Indulge me while I tell another story that really raised some questions in my own mind about perceptions and potential misunderstandings, and am I really projecting my authentic self.  I was at a casual social event/mixer that was a blend of co-workers and spouses and friends.  Lots of conversations happening all around the room, talking about work projects, the weather, upcoming summer projects, and all manner of things.  There were adult beverages being consumed, music playing, and just generally a good time was being had.  In situations like this, I’m generally a bit of a wall flower.  I sit back and just watch people interact, engage in light conversations with people I know fairly well, and generally just try to enjoy the event for the politically correct amount of time before suggesting that it might be time to leave.  As I’m sitting there this particular evening, a gentleman who I’ve known for a while comes up along side of me and starts a conversation.  I know him on both a business and a casual friend basis, so conversation is easy and friendly banter.  But I can’t exactly hear everything he’s saying, but I’m nodding politely, smiling and shrugging as seems to fit the blah, blah, blah kind of conversation.  As the conversation continues, I’m catching more and more of the words and starting to catch the drift of what’s actually being said.  And I’m flustered.  Caught of guard.  Shocked even.  And then scrambling to find the correct responses.   You see, what started as friendly banter had turned to flirting, and then to pretty decisive hitting on me.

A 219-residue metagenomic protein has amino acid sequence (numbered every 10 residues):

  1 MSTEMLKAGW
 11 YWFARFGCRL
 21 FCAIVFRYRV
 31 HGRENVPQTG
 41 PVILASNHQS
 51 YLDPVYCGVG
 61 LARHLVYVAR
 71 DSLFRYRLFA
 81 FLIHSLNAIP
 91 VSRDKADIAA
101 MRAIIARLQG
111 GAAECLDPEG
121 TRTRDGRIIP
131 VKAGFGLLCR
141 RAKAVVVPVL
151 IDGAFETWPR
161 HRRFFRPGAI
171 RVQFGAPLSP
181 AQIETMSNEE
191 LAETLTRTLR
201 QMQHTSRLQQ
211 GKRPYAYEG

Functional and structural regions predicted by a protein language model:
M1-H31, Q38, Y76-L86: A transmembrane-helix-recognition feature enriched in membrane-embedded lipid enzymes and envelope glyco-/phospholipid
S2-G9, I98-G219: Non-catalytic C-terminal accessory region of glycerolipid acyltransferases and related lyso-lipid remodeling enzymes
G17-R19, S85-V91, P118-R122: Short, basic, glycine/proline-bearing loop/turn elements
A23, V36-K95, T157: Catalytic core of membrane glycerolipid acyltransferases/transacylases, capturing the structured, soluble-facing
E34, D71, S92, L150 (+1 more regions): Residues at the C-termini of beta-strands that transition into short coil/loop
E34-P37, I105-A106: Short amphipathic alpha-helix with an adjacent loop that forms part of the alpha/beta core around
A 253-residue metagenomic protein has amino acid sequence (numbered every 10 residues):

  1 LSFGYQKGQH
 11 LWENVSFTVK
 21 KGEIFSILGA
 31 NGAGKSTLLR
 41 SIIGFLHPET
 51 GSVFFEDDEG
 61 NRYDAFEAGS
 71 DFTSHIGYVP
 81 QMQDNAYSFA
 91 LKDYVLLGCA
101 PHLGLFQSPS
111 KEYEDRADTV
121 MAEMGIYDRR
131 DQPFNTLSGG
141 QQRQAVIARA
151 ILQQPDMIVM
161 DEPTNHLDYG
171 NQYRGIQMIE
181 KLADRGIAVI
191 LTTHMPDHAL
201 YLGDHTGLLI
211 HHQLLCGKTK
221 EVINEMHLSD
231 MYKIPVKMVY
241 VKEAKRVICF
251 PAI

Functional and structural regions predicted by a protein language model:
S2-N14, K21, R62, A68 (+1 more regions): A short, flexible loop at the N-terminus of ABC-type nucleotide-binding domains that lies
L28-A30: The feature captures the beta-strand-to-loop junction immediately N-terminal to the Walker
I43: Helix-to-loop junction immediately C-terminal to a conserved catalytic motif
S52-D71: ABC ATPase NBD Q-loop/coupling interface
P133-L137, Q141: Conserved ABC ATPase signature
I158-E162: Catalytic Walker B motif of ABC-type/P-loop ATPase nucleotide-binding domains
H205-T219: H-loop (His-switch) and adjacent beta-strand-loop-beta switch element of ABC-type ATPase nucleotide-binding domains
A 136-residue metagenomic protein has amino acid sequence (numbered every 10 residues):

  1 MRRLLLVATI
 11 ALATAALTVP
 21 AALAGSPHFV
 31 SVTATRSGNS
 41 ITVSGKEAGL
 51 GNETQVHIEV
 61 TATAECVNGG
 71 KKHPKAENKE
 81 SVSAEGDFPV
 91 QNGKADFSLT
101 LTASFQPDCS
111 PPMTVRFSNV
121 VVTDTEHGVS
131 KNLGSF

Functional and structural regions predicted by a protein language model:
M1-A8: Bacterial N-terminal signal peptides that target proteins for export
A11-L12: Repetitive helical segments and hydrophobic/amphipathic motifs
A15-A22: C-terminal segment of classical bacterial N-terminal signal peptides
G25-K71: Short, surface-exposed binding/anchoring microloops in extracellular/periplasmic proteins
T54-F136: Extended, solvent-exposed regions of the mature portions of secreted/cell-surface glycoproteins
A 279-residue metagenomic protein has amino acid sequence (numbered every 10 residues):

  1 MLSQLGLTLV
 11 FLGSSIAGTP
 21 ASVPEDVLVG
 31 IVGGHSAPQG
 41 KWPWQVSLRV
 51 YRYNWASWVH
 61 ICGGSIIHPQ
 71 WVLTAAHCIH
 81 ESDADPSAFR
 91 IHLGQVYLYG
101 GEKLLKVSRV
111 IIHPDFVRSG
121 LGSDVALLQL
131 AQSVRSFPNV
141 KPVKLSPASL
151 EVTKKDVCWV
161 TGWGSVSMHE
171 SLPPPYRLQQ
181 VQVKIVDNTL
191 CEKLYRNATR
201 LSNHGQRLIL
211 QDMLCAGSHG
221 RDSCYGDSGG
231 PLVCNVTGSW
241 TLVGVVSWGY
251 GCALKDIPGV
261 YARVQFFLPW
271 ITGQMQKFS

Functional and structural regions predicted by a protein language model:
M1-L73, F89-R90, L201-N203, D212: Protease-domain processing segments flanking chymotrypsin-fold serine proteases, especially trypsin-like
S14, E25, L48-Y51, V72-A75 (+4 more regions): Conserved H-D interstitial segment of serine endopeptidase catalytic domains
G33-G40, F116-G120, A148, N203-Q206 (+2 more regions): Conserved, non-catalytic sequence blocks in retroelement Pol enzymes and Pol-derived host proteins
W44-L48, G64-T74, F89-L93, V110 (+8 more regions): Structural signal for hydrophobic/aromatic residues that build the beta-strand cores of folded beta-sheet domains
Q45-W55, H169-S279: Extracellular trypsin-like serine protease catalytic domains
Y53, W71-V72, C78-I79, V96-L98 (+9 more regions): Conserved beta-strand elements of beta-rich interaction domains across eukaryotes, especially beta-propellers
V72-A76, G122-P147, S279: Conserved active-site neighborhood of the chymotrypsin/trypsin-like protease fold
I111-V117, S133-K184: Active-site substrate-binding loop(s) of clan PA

This certainly was not the first time I have been flirted with or hit on at some kind of event – but it was the first time in a very long time that it has happened when my husband has been in the same room, AND the “flirter” knows us both as a married couple.  It was shocking to me, and awkward, and honestly kind of funny too.  I was wracking my brain to figure out how to respond.  I excused myself and went to the bathroom.  As I locked myself into the stall, and sat down I said a little prayer to God asking for some guidance and strength, to give me the right words to say, to intervene in my brain, to help me get through the  interaction without making it any more awkward than necessary, and to help me to come to terms with the whole thing – sort out my true feelings, and to figure out what to say to my husband – if anything, and to not make this any more of the cluster-muck it was quickly becoming.

As I left the bathroom, I stopped and chatted with a couple different groups before returning to my previous spot where I had left my stuff.  He was still there, and I was determined to be polite but firm in turning down his advances.  He continued in the flirtatious banter, telling me he had been attracted to me for a while.  And while he knew I was married, he didn’t know if we maybe had an open relationship, or if he should be concerned that he was about to get decked for coming on to me.  I laughed awkwardly and told him honestly, look I’m flattered, but it’s not going to happen.